I do a little research about the place. Before I go, I look up photos on Google for comparison. That gives me an idea what kind of shot I’ll take. I always want to make it different from what’s already out there. Then, when I get to the place, I ask a lot of questions, what’s there to see, what else to see, is there a river, is there a stream.
Do you have a style? Where do you get the creativity?
I make sure the angle is different. The concept, it just comes. I don’t think about them with a lot of effort. I believe it comes with experience and the things I come across online.
And then he went back to his Instagram feed and showed me a photo of a hundred peso bill superimposed on Mt Mayon. It was terrific, a really creative shot. He got the idea from a photo he saw years back, a 10-peso bill with the image of Barasoain Church, and on the other half, the real church in the background.
What’s your take on post-processing?
It’s necessary. Sometimes the camera doesn’t get what you actually see. For example, the lighting, sometimes it’s dark in the photo, so I’ll increase the brightness. I usually just alter contrast, brightness, and saturation. I’m not a fan of extreme manipulation like others who would go to great lengths to make their photos perfect.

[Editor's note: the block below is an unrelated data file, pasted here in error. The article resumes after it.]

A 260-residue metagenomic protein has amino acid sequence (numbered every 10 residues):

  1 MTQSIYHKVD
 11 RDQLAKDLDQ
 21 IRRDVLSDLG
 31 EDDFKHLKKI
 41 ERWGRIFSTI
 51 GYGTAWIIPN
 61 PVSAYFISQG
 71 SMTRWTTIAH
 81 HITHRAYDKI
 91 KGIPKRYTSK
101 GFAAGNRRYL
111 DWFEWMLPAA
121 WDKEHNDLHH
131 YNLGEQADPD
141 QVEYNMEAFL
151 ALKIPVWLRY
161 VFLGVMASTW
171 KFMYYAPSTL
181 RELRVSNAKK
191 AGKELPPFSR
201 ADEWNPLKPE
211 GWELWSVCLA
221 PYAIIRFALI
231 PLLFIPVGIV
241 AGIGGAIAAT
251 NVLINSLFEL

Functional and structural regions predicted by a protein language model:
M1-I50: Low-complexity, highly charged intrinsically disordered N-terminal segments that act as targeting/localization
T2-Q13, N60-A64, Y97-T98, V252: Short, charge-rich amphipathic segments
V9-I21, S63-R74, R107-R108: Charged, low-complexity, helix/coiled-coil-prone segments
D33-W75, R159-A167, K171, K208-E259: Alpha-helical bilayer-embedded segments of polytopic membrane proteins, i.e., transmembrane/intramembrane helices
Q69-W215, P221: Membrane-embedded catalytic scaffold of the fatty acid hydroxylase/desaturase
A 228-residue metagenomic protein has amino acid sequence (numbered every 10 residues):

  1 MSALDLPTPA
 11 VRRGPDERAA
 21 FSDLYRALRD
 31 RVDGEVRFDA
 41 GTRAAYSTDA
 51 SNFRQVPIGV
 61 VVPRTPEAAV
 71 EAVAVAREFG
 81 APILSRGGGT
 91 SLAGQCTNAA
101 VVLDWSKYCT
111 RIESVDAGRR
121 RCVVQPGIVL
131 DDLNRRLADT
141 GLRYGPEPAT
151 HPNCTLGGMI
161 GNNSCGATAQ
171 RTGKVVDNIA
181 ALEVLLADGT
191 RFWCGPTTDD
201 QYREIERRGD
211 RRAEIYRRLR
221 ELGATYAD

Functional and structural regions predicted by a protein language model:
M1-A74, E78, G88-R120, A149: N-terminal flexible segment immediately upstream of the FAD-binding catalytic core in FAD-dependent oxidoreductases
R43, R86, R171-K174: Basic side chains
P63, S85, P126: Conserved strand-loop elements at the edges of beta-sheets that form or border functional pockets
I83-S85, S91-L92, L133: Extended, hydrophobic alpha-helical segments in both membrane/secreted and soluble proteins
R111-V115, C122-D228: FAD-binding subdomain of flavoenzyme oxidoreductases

I’ve seen you on several photos doing the yoga pose. What’s special about it?
It’s now all over the place. It started with colleagues who were into yoga. On days that were not busy, my colleagues did yoga on the production floor. It started there, I realized, why not make that as my pose!
Cool. Was that how you got about nine thousand followers on Instagram?
Well, I have one post that got 4, 000 likes in a matter of four hours. Getting featured in other feeds has also helped a lot. But I think it’s all about the concept and the drama. For example, my photo in Osmena Peak. One follower told me, you set the bar so high in the highest peak of Cebu. I didn’t do anything extraordinary, but I think the way they see the drama, that’s what catches them.
Do you really have to show the abs?